Case Law Database

Trafficking in persons

Diamond City

Fact Summary

In the period of January 2006 up to and including 4 September 2006, in Eindhoven (Netherlands), the defendant was alleged to been involved in trafficking several Chinese persons. The victims worked for about eleven hours a day and six days a week in the defendant’s restaurant. The victims worked in exchange for food and lodging. They received an inadequate salary and were housed in a small room in the premises of the restaurant. The defendant prevented them from leaving the building or from seeking contact with the outside world.

The defendant was charged with recruitment, transportation, transferring, housing or receipt of persons for the purpose of exploitation under article 273(a)(1) and article 197(a)(2) of the Dutch Criminal Code. The indictment stated that the victims were exploited through their obligation to work long hours at the defendant’s restaurant in exchange for food, housing and a very low salary.



Abuse of power or a position of vulnerability
Purpose of Exploitation:
Forced labour or services
Form of Trafficking:
Sector in which exploitation takes place:

Cross-Cutting Issues


... for

• completed offence

... based on

• criminal intention

... as involves

• principal offender(s)



• occurred across one (or more) international borders (transnationally)

Involved Countries

Netherlands (Kingdom of the)


Procedural Information

Legal System:
Civil Law
Latest Court Ruling:
Supreme Court
Type of Proceeding:

1st Instance:

Court: District Court

Location: Den Bosch

Date of decision: 8 March 2007


2nd Instance:

Court: Court of Appeal
Location: Den Bosch

Date of decision: 30 January 2008


3rd Instance:

Court: Supreme Court

Date of decision: 27 October 2009


4th Instance:

Court: Court of Appeal

Location: Den Bosch


Victims / Plaintiffs in the first instance

Several Chinese

Defendants / Respondents in the first instance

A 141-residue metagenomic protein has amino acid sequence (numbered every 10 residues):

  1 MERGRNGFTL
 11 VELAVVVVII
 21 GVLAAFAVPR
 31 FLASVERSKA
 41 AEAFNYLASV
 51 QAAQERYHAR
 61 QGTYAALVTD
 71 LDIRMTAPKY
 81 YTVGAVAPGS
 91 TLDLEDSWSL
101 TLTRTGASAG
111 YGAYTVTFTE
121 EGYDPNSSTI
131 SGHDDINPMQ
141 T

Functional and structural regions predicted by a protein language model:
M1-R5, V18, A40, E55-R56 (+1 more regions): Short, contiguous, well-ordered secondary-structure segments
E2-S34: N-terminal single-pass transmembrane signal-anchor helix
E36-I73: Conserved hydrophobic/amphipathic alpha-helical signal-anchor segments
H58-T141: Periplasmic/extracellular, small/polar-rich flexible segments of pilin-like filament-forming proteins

Legal Reasoning:

1st Instance:

The Court acquitted the defendant in relation to the offence of human trafficking because it had not been proven beyond reasonable doubt. The Court of first instance found that it could not be said that the defendant took active steps to induce the Chinese persons to come to work in the restaurant. It was not proved that the defendant purposely abused the weak/vulnerable position of the Chinese persons when providing accommodation or receiving them.

The Court took into considerations the following facts:

- the Chinese persons were already in a vulnerable or weak position as they were residing illegally in the Netherlands;

- none of them owed any money or had any other kind of obligation to those in the restaurant;

- they were all free to leave at any time. Some of them had indeed previously worked in one or more other places.

Regarding the charge of human smuggling for profit, the Court deemed that it had been proven that the defendant acted for the purpose of making profit, either directly or indirectly.

The Court thus convicted the defendant to a custodial sentence for a period of 24 months, eight months of which was to be suspended, with an operational period of two years, with deductions in accordance with Article 27 of the Criminal Code.

Charges / Claims / Decisions

Charge details:
Human trafficking for the purpose of exploitation